Compare that to the other typical question: “Should I get an iPad?” You can easily answer this with yes or no. The iPad is the iPad. True, there are choices to be made once you have decided to get one: price, memory, 3G or not. But the basic product choice has already been made. I, like most others, expect that if Apple announces a smaller iPad at some point it will be clearly distinguished, like, say, “iPad Mini,” but it won’t go beyond that.
What would be simpler?
My own preference for the Kindle line would be something like this. Three products: Kindle, Kindle Fire Mini, and Kindle Fire. (Since Apple hasn’t announced an “iPad Mini” yet, that would work, and it would make sure that stories about an iPad Mini, if it’s released, would also mention the Kindle Mini as a competitor). Drop the original Kindle Fire and the Kindle Keyboard (I have no doubt that Amazon keeps the Kindle Keyboard around because it sells, but my argument would be that at some point whatever you’re making from it is undercutting clarity of choice, and therefore sales from the newer devices). Make everything else an option. Forget about adding “HD” to the name: it will not age well.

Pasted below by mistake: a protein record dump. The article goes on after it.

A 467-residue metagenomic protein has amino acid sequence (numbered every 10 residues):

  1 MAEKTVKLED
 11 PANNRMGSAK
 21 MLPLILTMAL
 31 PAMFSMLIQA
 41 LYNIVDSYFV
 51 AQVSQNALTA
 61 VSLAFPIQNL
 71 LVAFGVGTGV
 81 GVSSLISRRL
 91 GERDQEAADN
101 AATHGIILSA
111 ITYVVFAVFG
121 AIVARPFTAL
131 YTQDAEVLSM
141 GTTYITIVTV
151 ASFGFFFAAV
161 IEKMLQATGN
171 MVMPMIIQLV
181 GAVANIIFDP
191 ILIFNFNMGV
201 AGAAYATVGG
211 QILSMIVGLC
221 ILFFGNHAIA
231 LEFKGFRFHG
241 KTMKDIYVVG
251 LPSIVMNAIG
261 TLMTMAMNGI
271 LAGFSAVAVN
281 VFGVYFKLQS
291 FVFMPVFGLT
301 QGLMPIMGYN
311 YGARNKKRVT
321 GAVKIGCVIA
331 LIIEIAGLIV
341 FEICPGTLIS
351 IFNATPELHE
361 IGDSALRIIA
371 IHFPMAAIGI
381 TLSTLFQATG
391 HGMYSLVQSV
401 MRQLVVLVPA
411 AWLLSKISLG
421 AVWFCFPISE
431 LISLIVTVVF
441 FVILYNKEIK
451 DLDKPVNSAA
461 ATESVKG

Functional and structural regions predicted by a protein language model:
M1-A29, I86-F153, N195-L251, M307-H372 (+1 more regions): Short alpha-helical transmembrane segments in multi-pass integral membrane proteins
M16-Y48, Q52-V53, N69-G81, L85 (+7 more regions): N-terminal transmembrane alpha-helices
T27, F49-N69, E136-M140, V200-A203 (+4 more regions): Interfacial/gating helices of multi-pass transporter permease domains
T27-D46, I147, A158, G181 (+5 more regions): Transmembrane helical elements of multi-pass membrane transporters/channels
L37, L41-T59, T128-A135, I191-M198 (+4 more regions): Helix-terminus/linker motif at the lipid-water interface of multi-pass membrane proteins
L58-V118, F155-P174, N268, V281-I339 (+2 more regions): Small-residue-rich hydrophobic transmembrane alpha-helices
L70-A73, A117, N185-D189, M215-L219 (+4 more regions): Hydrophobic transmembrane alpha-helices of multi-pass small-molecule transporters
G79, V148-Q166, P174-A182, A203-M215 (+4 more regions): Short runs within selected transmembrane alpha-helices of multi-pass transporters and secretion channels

Obviously this won’t happen now, but who knows, maybe next year. As for whether the new Kindle Fire models will be worthy iPad challengers, that remains to be seen, but the initial reviews suggest the same lack-of-polish software problems that the original Kindle Fire has. This is somewhat beside the point, however: Amazon’s beachhead into the tablet space is by making Kindle Fire a window into all Amazon content you own, as opposed to trying to match the iPad as a more general computing device. For that purpose, it’s a good tablet.
I’m a huge fan of Amazon as a company and the Kindle e-reader as a product. I also think that the Kindle Fire is important to provide a credible competitor to Apple, so I’m looking forward to seeing it evolve.
In the meantime, though, my recommendation remains the same: if you do a lot of long-form reading, get the cheapest Kindle. For everything else, there’s iPad.